The other pandemic: mental health

Children and young people across the world could feel the impact of Covid-19 on their mental health for many years even after the worst effects of the pandemic are gone, a new UNICEF report warns.

The annual State of the World’s Children 2021: On My Mind this year focuses on promoting, protecting and caring for children's mental health and is a comprehensive look at how children, adolescents and caregivers will be affected for many years into the future.

Early findings from UNICEF and Gallup’s survey Changing Childhood Project previewed in the report show that one in five respondents aged 15–24 admitted to feeling depressed and losing interest in things. The survey interviewed approximately 20,000 children and adolescents from 21 countries as well as 40 and older.

One-third of respondents of a Chinese online survey last year cited in the report reported feeling scared or anxious.

“With nationwide lockdowns and pandemic-related movement restrictions, children have spent indelible years of their lives away from family, friends, classrooms, play – key elements of childhood itself,” said UNICEF Executive Director Henrietta Fore. “The impact is significant, and it is just the tip of the iceberg.”

According to the Institute of Health Metrics and Evaluation (IHME)’s 2019 Global Burden of Disease Study, more than one in seven adolescents aged 10–19 globally is estimated to live with a diagnosed mental disorder, some of which include depression, anxiety, schizophrenia, ADHD, autism, and eating disorders.

WHO’s 2019 Global Health Estimates show that almost 46,000 adolescents die from suicide each year.

Here in Nepal, community respondents say that mental health is among the primary concerns of children and adolescents. Nepal Police data shows that 8% of those who died by suicide nationwide in the last five years were minors. Some 20% of suicide ideation and calls to psychological helplines across Nepal are associated with violence, and 25% with economic deprivation.

Statistics show a direct correlation between the lockdown and incidents of gender-based violence, sexual violence, and violence against children in Nepal. There have been 7,141 reported deaths due to suicides nationwide in the last 12 months, up from 6,252 the year before.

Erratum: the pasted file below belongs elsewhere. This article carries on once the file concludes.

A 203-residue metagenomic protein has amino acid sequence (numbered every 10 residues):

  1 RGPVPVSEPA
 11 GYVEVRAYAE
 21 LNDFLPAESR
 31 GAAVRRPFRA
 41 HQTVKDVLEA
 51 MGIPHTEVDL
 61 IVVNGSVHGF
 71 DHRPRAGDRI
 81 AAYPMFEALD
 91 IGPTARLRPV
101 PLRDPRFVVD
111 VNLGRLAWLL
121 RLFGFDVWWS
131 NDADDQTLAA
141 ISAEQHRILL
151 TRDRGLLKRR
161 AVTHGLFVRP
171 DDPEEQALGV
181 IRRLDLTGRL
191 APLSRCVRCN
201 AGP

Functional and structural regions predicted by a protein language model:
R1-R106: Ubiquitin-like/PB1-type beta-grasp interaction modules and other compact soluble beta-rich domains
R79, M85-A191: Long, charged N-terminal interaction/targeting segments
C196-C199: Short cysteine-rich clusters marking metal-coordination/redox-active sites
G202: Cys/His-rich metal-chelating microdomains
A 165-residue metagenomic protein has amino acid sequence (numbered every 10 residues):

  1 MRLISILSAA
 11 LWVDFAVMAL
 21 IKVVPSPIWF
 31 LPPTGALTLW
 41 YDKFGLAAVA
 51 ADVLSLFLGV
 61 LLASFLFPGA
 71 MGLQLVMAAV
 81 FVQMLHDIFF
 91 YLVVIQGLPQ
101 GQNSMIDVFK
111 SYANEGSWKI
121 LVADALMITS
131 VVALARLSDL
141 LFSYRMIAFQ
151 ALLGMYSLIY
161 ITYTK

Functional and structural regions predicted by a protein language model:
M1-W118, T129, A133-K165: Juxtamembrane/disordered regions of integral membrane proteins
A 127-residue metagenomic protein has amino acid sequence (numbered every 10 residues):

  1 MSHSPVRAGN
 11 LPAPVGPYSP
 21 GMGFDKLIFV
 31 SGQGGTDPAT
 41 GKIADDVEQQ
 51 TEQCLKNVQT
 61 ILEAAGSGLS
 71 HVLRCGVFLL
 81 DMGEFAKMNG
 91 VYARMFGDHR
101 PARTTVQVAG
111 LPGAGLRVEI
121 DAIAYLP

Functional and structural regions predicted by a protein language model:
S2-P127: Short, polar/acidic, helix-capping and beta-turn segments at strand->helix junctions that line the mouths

Additionally, recent surveys reveal that a significant number of households with children experienced economic and livelihood losses during the 2020 lockdown, and the economic fallout continued into the 2021 lockdown as households experienced job losses, with little to no support from the government.

At least one in every seven children globally has been directly affected by lockdowns. More than 1.6 billion children have lost access to education during the pandemic, and the disruption to routines, recreation, as well as impact on family income and health has left young people with exacerbated mental health issues.

Mental health issues cause long-term harm to children and young people’s education, life outcomes, and earning capacity. Indeed, a new analysis by the London School of Economics indicates that mental disorders leading to disability or death among young people cost economies nearly $390 billion annually.

Despite the epidemic of mental health crisis among young people who are dealing with unaddressed psychological disorders, it doesn’t attract the investment from governments it deserves, and there were significant gaps between mental health needs and funding even before the pandemic.

Indeed, the UNICEF report found that only about 2% of government health budgets are allocated to mental health spending globally.

The report also notes that genetics, environmental factors including parenting, schooling and relationships, exposure to violence or abuse, discrimination, poverty, as well as humanitarian and health crises have an impact on children’s mental health.

And while caregivers, safe school environments, and positive peer relationships can help reduce the risk of mental disorders, the stigma surrounding mental health and lack of funding prevent children from accessing required mental health resources.

The report has called on world governments as well as the public and private sector to commit to addressing the stigma surrounding mental health; promoting mental health for children, adolescents and caregivers; taking experiences of children and young people seriously, and identifying and caring for vulnerable groups with psychological conditions.

Said Fore: “Mental health is a part of physical health, we cannot afford to continue to view it as otherwise. For far too long, in rich and poor countries alike, we have seen too little understanding and too little investment in a critical element of maximising every child’s potential. This needs to change.